Blaq is excited to introduce their new bags which feature integrated electroluminescent technology. The lights run on two AA batteries and can flash for 60 hours. Presently the’re offering single strips in five colors. These lights can be ordered on any bag in their line for an $80 upcharge.
You can even win one of their bags by signing up for the Blaq email list. No purchase necessary.
Visit www.blaqdesign.com for more info.
There are a number of home made rotor guards on the bike polo circuit, like this one from Lancaster player Matt “Horse” Krofcheck. While not officially for sale, I know there are a couple of other out there beyond Matt’s personal version pictured here. Cut from 4 mm thick 6061 aluminum, the guard is light and strong enough that there aren’t any reports out there of a busted one quite yet, and it’s not like a guy named Horse takes it easy out there. It is meant to fit a 160 mm rotor and bolts onto most any international standard fork, though with the varitions in dropouts and caliper placement out there I’m sure someone can find a bike it doesn’t fit on. A recent update to the design is the secondary caliper guard, a simple piece of aluminum that is spaced out from the mount and prevents caliper damage from an errant mallet or crash. You can find Matt at www.lancasterpolo.com, perhaps if you bug him enough you can get your very own HorseShoe.
Qind Design (pronounced “kind design”) is an urban retail brand focused on the largely untapped “neckart” market. What’s neckart, you ask? Qind defines it as, “A tight taut explosion of colour and interest that is usually worn round the neck however can adorn other parts of the body.”
Which leads us to their description of the Spring Turtle:
“The Spring Turtle is truly unisex, offering comfortable protection for the neck whilst fusing with one’s dress sense as an urban cyclist. It is for those who care and want to look good and be comfortable doing so.”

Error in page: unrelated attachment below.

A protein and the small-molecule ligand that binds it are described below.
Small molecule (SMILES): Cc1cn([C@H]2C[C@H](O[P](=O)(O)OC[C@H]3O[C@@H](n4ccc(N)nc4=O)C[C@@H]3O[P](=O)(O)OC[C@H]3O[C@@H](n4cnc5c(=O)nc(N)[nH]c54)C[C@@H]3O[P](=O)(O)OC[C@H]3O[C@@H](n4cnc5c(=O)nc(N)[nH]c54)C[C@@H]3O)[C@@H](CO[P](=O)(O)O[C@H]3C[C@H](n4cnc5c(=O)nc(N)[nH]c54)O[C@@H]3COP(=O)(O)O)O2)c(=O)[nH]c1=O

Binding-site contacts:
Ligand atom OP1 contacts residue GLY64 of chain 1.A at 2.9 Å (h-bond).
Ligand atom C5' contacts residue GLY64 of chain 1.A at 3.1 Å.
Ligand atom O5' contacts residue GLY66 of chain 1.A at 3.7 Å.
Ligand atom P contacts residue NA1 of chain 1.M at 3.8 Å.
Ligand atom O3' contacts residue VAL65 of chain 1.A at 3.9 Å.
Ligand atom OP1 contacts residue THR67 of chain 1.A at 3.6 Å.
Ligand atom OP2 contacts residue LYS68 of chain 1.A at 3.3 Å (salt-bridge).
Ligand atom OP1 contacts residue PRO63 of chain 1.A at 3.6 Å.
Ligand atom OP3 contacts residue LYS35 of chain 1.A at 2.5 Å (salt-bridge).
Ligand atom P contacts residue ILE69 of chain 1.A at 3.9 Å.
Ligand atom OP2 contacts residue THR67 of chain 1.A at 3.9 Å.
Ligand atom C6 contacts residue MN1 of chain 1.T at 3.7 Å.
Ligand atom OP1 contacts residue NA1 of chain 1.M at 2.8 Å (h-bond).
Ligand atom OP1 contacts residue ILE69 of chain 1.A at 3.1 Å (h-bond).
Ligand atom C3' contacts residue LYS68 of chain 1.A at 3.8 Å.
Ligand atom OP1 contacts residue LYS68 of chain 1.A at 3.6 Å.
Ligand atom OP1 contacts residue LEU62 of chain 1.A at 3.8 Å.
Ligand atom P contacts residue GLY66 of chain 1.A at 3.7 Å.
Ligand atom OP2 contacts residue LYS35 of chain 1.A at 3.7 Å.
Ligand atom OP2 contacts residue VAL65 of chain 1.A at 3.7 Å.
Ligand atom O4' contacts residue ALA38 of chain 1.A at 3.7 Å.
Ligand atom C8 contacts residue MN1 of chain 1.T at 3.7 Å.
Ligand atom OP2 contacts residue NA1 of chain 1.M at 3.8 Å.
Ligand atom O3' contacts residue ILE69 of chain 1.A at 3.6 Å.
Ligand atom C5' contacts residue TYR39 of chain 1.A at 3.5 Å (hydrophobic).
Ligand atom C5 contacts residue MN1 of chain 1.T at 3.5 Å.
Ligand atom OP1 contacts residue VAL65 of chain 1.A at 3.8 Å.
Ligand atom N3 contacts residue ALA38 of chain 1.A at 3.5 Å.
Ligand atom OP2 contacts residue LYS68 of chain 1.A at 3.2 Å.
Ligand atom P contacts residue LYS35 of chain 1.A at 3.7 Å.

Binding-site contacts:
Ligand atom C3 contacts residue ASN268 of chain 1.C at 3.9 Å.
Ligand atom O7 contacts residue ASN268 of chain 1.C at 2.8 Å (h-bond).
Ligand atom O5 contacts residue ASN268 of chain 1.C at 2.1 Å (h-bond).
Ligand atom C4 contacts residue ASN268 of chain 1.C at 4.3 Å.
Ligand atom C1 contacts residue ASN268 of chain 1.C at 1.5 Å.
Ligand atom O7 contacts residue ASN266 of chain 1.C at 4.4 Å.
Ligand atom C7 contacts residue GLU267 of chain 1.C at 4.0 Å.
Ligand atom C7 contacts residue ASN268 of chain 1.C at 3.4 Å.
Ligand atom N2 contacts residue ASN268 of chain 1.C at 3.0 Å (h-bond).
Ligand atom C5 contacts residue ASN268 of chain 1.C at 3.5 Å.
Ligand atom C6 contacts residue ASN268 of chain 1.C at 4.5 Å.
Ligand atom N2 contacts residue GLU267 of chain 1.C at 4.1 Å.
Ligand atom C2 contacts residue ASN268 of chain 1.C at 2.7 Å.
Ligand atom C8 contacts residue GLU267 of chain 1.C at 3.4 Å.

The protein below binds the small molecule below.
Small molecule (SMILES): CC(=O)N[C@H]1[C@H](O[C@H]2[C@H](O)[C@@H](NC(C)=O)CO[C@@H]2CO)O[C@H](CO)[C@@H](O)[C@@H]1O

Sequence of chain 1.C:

Read more at www.qinddesign.com
This Is… Cambridge is the project of Daphne Kaufhold, a British cyclist and proud Cambridge denizen. Her designs focus on a more relaxed fit than typical cycling caps, and they feature traditional British fabrics.
Caps retail for £28.00 to £35.00. Check out www.this-is-cambridge.co.uk
The SunXCD logo might look familiar as it clearly draws on the 1980s Suntour branding, appropriate as the man behind the new SunXCD is Junzo Kawai, former president of Suntour Japan during it’s heyday. There was a time when Suntour was making some of the finest Japanese components available, and they are credited for the wide introduction of indexed shifting even if not the true originators of it, and Junzo Kawai was at the helm during much of it. As he puts it “the market is too race-centric; carbon fiber, electric shifting, full suspension, 11 speed, doesn’t really enhance the enjoyment of cycling. In the 1970’s and 80’s we cycled to be closer to nature, for the environment, for our health, for the simple beauty of cycling.” SunXCD will be creating a line of high-end randoneurring and touring components, with cranks, hubs and rims available now, well suited to the non-race riding that most people actually do.
See more at the SunXCD website.